Setting the sun...


Crowds: Mr. Tang Part One

Hello Armoury! Welcome to Mr. Tangs first chapter, this is the first of five chapters and it will run over the next couple of weeks on my blog! Enjoy the fresh new look, my fourth new character in this series and keep your eyes peeled!

It wasn’t until he had reached Hughesdale Station that Mr. Tang remembered that he was supposed to get off a couple of stops ago. Then again, things like this were beginning to happen more frequently with him. Memory lapses, that is. Sometimes he’d forget something as simple as the day of the week when he woke up in the morning and other times he’d forget what one of his children had just asked him the moment they had finished asking the question. ­Nevertheless, Mr. Tang had a pleasant ride on the train – he didn’t go on public transport that often, but when he did, it brought back memories of when he first came to Australia as a teenager.
He had left Vietnam at the age of fourteen. His parents, his two sisters and himself escaped one night when the war had gotten all too much. He remembered arriving in Sydney on a scorching hot day. His father wiped the sweat off his forehead and as tears swelled in his eyes, his father said to him, “Trung, we’ve made it. Now we’re going to live a happy life.” After a couple of years, once his parents had made enough money, they eventually made the move to Melbourne. His mum had gotten some work in a factory and his Dad took up manual labor. They even eventually had enough for a car. They then packed up the little they owned and left the Harbor and the Opera House and made the big move.
One of his first memories of the city was travelling into Flinders Street in the middle of winter. He had been wearing two jumpers, a coat, a scarf and a beanie, and still his teeth were chattering. His parents took him and his sisters out for their first official big dinner in Melbourne’s Chinatown and he absolutely loved it. The tendrils of smoke from the kitchens that wafted above like wispy dragons caught his eyes, the delicious smells of familiarity propelled his hunger and the colours and culture warmed his  chilly bones.
Mr. Tang caught his reflection in the window as the overhead computer-generated voice announced that it would be shortly arriving at Hughesdale. He chuckled, his wife always told him that he looked like a potato, and he had to agree. His skin was tan with a wrinkly shriveled texture to it as if he’d be baking in the oven for a few hours. The shape of his head was oval and slightly lumpy in spots from the years of wear and tear, and he was almost completely bald. Little grey wisps of hair covered the sides and back of his head in a U-shape and his forehead was liver-spotted and freckled. He didn’t mind his deep-seeded wrinkles, which veined throughout his face like roots on a tree, he was proud of them. In his heart, Mr. Tang was a happy man, with sincere dark eyes that always twinkled no matter the occasion.
Fetching out a hanky from his pocket, Mr. Tang patted his withered up lips as the train rolled into the station. Getting up slowly, he managed to maneuver his way through the busy young people and took himself (and his yellow balloon) out of the carriage. He knew people would stare at him, a old silly man with a balloon, but he didn’t care. He also didn’t understand why people were so consumed with their gadgets and technology. He’d watched them, tapping into their screens furiously, checking their phones constantly, then their tablet, and then switching their music, clicking monotonously from one song to the next. He muttered to himself as his house slippers trotted along the pavement and over to the other side of the platform. He just didn’t get it. Why did people need to suffocate themselves with those things? Why did people need to constantly distract themselves from living in the moment? Why couldn’t young people, or just people, really, live without sharing it, posting it and re-spamming or twitting or bookfacing or whatever his children called it.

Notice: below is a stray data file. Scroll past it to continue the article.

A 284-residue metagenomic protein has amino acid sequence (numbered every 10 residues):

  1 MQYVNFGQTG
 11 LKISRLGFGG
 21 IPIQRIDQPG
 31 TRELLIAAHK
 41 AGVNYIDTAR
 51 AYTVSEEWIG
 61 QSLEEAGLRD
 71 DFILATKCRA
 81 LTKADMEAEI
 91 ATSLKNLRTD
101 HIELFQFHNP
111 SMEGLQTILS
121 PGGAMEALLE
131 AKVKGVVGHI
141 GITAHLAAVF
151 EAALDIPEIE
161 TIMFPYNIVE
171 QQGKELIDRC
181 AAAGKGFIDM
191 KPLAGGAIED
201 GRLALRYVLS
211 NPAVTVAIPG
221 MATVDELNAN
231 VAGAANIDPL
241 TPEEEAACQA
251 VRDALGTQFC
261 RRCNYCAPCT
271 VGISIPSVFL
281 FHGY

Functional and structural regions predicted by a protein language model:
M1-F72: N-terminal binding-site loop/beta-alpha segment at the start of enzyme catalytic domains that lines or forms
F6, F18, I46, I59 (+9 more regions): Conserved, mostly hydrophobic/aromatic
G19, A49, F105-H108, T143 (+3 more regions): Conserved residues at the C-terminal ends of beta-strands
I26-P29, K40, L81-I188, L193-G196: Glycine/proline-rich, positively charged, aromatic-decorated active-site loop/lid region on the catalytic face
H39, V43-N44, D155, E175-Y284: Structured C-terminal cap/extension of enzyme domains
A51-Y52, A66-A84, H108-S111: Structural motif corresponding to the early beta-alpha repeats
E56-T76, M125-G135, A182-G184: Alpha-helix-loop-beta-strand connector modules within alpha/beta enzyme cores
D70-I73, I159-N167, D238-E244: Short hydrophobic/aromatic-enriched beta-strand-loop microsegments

“Excuse me,” he said, putting his hand up to the young man in a sharp business suit with an expensive haircut who waited beside him. “If I am just switching trains, do I need to tap in again?”
“You mean touch on?” the man corrected him. “No, just touch off when you get to the station you want to go to.”
“Ah, yes, thank you,” he nodded, scooting a few steps away from the man to appear less of an imposition. The man half attempted to smile and him before glancing away nervously.
It was sometimes very difficult for him. He had been living in this county for fifty-three years and still, to this day, he never managed to fully master the ‘Australian’ accent. The first few years of living in Australia he couldn’t speak a word of English. Boy, did he envy his youngest sister, who was only two when they first arrived. By the time she was five her English was almost better than his, even more so with the ‘correct’ accent. The schwa, that ‘twang to the voice’ that he could never properly grasp. Now that he was an older man, he didn’t imagine he’d ever really be able to get it.
Once he was on the train that was heading back to Springvale, Mr. Tang sat opposite the business man. He pointed at the yellow balloon and asked, “What’s the occasion?”
Mr. Tang smiled and replied proudly, “It’s my wife’s birthday today.”

  • Mr. Tangs’s story [Part Two] continues on [MON/OCT/05].
  • This narrative was edited by my wonderful editor: Kayla Marie Murphy. Contact: for any inquiries.
  • Creative Credit for Mr. Tangs’s image goes to the wonderful and supremely talented Jinny Park, whose Instagram feed you can check out at: Thank you so much Jinny for this wonderful collaboration!
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